In just more than three weeks, dozens of Chinese businessmen, investors, and government officials will make their way to Toledo for the inaugural 5 Lakes Global Economic Forum.
Although preparations for the event, scheduled for Sept. 24-26 at the Park Inn Hotel downtown, are mostly complete, organizers say some key issues are yet to be nailed down.
For one thing, U.S. entry visas for between 150 and 200 Chinese visitors are a work in progress.
- What: 5 Lakes Global Economic Forum
- When: Sept. 24-26
- Where: Park Inn Hotel in downtown Toledo
- Who: 150 to 200 potential investors from China, plus business leaders and economic development officials from northwest Ohio and southeast Michigan
- Why: To show foreign business leaders the advantages of investing in the Toledo area
"We've been tracking it closely. It has entailed a tremendous amount of work getting the visas approved," said Paul Zito, vice president of international development for the Regional Growth Partnership, which is co-coordinating the conference with 5 Lakes Global Group Ltd., a consulting group headed by Simon Guo, a Chinese translator, deal broker, and Toledo-area resident who has repeatedly brought Chinese investors to the region.
"We have been getting updates every other day of who has gotten their visas and who is coming," Mr. Zito said.
The list of visitors who have committed to attend has been divided into three general groups.
Foremost will be Chinese investors or representatives of commercial real estate companies looking to buy or invest in U.S. real estate.
Then comes a number of officials from Chinese manufacturers, technology companies, service firms, and information technology companies who are interested in establishing operations in the United States.
Last are a number of university officials, medical doctors and researchers, and government officials. "People say to me, 'Government people?' But they don't realize their importance. In China, the government people need to sign off on it if a company or individual wants to invest in another country," Mr. Zito said.
The visitors committed to attend the conference represent the auto, renewable energy, machine tooling, plastics, and polymers industries in China, he added.
Besides visas, an issue somewhat unresolved is commitments from those based in the Toledo region who will attend and act as hosts or counterparts to the Chinese visitors.
Conference organizers want 200 regional officials to attend, and they will be there by invitation only.
A "save the date" notice was sent to the potential attendees weeks ago, but trouble with an online registration site that only recently was fixed has kept formal invitations from going out until now.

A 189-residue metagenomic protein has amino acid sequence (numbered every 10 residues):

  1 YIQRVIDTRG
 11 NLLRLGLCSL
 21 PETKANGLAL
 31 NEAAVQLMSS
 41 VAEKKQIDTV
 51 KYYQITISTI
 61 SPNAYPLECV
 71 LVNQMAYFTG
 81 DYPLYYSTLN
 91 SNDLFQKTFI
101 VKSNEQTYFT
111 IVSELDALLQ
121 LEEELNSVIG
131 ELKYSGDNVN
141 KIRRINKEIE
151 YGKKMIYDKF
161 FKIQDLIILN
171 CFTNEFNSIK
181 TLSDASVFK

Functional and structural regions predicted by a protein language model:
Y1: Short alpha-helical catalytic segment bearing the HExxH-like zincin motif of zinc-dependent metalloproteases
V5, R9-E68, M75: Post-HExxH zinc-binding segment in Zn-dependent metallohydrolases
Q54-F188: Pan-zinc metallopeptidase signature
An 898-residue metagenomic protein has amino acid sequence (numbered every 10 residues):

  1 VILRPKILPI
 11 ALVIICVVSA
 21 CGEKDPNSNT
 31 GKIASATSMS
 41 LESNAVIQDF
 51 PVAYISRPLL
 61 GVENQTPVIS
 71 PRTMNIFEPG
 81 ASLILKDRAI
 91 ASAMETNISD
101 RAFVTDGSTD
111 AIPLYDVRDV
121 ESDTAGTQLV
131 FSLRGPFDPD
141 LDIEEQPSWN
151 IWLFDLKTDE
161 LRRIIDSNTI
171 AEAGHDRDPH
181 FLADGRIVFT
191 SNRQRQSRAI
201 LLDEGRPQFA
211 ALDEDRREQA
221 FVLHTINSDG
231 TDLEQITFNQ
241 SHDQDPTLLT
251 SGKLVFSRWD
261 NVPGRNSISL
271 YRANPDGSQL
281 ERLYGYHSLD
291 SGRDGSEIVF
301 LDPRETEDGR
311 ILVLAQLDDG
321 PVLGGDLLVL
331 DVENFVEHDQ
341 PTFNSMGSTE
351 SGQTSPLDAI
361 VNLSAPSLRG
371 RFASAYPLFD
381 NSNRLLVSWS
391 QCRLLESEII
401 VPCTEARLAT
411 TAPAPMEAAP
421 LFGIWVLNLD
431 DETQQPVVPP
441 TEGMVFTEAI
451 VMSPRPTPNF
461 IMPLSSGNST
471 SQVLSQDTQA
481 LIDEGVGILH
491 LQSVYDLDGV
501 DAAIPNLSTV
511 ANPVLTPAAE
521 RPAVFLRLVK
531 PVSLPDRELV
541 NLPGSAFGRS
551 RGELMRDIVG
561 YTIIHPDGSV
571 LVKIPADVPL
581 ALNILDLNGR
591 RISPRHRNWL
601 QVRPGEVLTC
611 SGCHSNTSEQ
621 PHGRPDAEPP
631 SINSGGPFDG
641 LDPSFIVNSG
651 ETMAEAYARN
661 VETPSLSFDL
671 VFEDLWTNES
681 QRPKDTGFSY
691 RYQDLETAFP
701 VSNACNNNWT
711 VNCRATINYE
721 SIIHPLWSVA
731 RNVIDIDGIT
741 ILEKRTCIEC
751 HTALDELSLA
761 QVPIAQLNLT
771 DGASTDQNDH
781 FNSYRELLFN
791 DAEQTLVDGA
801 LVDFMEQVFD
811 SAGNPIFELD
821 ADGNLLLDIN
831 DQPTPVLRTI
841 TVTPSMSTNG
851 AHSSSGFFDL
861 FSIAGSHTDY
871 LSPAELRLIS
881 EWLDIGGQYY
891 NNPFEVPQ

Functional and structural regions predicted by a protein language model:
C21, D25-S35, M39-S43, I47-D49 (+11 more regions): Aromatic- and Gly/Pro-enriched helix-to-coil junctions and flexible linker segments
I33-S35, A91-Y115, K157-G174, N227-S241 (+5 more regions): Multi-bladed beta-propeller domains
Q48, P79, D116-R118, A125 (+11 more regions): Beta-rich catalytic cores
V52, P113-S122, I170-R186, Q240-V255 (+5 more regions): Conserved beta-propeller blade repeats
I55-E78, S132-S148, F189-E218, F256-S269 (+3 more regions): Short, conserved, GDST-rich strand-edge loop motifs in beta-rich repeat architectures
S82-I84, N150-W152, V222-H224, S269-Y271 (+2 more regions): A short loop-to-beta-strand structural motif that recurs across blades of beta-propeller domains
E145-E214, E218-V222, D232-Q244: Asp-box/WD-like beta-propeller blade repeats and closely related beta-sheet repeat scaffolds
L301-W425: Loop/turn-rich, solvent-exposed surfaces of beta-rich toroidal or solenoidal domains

"We hoped to have it done a few weeks ago, but people have to remember that this is a new venture that's never been done before and is all being done by volunteers," Mr. Zito said.
He added that official invitations will be sent out over the next several days, and only afterward will organizers know exactly who from the region will attend.
"The group of locals we want are from companies and agencies that can help an overseas industry get going here," he said.
"So we've targeted service providers -- banks, insurance companies, construction firms, architects, engineering firms, and commercial real estate people."
Overall, though, planning is going well, he said.
Mr. Zito said a full schedule of events that will augment potential investment in the area has been set up.
"There will be plenty of opportunity for the overseas visitors to get to know the area and network with area business people. And that's really the most important thing," he said.
When the conference was announced in late June, only eight sponsors had been secured for the event.
Eighteen have been added since.
Also, the event is getting a lot of unexpected -- but very welcome -- exposure, Mr. Zito said.
"We're hearing very good things. We've gotten tremendous publicity," he said.
The event received publicity from the National Association of Realtors and was publicized through that organization in unexpected locales, such as Wichita, Kan., and Honolulu, Mr. Zito said.
Recently, it was mentioned in an article in the London-based Economist news magazine, he added.
"It's very, very favorable publicity, and to me, that is a dream come true. That kind of exposure from this, and what's going on around the world, is just phenomenal," Mr. Zito said.
"I see the mention of the 5 Lakes Global conference as really kind of a vehicle for the region."
"What I want is for an overseas executive or an executive in Chicago or Dallas seeing that [exposure] and saying, 'Wow. Things are really going on in Toledo. Maybe we need to do something there,' " he said.
Contact Jon Chavez at: email@example.com or 419-724-6128.
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